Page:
[1] Some of the major divisions of the post-conversion special power position are: 1.) The Wesleyan view, which connected Spirit baptism with an experience of entire sanctification and perfect love; 2.) A large variety of Methodist and revivalist views, which developed from the Wesleyan doctrine, such as the doctrine of the Oberlin evangelist and Pelagian Charles Finney’s belief that Spirit baptism brought special holiness and empowerment, a view that influenced the post-conversion empowerment views of Spirit baptism held by men such as D. L. Moody, R. A. Torrey, and John R. Rice.  The early Keswick employment of Spirit baptism language for what it later generally called Spirit filling also bears a substantial relationship to the earlier Oberlin position.   3.) The classical Pentecostal view, which developed under Wesleyan, Methodist, and revivalist influences, connects the baptism with the ability to speak in tongues. 4.) The Oneness Pentecostal view, which likewise associates the baptism and tongues speaking, but affirms that it is absolutely necessary to salvation and that it occurs only after one has believed, repented, and been baptized with a “Jesus only” formula in order to obtain the remission of sins.  It should be noted that this fourth view is somewhat different from the first three divisions listed in that it affirms that all Christians receive Spirit baptism, because nobody who has not, after being baptized with a “Jesus only” formula, received the Spirit and spoken in tongues is a Christian.  Also, no true Christian can hold view four, as it entirely corrupts the gospel and is accursed (Galatians 1:8-9), while true believers can hold the first three views, although they are erroneous.  Note also pgs. 9-14, Holy Spirit Baptism, Anthony A. Hoekema (Grand Rapids, MI: Eerdmans, 1972) for the special benefits and powers bestowed in what the book terms the Neo-Pentecostal view.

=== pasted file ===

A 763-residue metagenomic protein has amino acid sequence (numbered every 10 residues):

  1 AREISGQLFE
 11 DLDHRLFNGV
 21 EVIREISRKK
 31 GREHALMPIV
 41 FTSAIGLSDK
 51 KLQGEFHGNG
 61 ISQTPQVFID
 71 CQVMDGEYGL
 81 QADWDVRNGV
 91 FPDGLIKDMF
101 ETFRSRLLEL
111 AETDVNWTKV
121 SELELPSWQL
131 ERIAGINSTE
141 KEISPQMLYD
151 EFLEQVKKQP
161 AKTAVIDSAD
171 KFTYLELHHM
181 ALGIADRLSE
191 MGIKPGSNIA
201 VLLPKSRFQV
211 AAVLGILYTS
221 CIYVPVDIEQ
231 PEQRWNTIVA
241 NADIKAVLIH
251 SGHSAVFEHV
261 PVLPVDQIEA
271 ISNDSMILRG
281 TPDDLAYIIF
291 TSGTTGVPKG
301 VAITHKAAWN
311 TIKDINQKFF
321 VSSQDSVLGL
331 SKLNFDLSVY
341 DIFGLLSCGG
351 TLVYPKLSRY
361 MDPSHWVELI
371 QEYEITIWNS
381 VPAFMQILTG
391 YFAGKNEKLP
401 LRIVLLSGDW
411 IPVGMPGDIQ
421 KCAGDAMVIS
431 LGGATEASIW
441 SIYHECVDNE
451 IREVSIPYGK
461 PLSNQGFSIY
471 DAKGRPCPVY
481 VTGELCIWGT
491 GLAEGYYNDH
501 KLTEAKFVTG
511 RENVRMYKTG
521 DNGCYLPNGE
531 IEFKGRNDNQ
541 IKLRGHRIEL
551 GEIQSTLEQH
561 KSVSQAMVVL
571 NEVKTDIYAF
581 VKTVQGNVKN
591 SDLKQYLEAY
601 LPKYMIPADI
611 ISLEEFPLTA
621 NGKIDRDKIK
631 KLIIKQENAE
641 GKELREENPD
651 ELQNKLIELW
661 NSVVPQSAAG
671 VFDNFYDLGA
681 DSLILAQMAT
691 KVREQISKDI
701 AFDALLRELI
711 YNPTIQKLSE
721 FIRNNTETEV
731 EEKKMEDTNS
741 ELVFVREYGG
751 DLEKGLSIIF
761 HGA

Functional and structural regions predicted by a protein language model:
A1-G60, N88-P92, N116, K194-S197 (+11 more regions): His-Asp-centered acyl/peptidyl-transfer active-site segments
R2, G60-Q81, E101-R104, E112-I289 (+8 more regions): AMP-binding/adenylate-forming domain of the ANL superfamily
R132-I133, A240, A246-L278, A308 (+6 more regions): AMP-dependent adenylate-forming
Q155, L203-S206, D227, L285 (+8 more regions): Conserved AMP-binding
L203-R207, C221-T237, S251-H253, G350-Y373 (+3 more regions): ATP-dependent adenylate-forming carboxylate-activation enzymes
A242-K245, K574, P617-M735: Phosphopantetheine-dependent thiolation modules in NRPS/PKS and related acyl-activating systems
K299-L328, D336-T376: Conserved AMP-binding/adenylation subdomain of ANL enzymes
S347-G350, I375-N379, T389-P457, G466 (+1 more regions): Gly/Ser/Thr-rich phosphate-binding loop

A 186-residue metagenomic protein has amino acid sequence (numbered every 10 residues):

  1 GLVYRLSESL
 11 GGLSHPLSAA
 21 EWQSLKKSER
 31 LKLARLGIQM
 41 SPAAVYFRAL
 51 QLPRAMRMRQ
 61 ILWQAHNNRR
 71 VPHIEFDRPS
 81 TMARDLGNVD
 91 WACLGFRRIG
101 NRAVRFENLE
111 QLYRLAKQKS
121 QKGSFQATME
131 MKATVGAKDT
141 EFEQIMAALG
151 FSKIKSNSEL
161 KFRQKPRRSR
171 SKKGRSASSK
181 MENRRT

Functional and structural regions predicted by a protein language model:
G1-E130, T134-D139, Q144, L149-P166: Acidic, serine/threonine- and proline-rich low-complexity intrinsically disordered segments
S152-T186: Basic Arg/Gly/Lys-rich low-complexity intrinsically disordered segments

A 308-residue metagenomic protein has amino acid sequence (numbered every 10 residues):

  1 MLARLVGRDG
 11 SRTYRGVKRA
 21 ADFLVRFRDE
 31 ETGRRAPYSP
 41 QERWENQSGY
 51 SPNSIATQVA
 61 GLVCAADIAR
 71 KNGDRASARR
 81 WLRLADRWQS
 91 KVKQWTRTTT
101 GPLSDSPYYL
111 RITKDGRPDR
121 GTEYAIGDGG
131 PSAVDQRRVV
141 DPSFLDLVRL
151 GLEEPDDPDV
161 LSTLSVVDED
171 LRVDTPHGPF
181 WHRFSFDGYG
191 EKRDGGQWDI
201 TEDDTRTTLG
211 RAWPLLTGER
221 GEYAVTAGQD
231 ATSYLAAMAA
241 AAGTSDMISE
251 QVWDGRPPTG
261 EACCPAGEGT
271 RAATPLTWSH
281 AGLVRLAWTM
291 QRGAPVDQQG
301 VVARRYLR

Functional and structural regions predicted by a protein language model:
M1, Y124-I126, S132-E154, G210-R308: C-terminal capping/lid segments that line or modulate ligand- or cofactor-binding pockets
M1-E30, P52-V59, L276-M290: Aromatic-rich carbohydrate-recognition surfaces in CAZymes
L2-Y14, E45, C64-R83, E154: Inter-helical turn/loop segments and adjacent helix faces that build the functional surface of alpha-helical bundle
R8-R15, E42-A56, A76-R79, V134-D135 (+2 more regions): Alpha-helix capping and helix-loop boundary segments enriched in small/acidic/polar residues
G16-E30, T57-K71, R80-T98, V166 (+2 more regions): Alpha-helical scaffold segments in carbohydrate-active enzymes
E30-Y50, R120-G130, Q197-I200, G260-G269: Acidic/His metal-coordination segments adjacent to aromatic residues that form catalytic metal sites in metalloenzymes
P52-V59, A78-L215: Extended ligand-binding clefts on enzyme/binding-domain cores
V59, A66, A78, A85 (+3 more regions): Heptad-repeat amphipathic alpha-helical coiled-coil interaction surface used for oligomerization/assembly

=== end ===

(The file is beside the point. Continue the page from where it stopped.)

[2] Disagreements among UCDs exist, although the divisions are not as wide as the chasms that separate proponents of many of the subdivisions in the PCP position.  See “Dispensationalists and Spirit Baptism,” Larry D. Pettegrew, Master’s Seminary Journal 8 (Spring 1997): 29-46.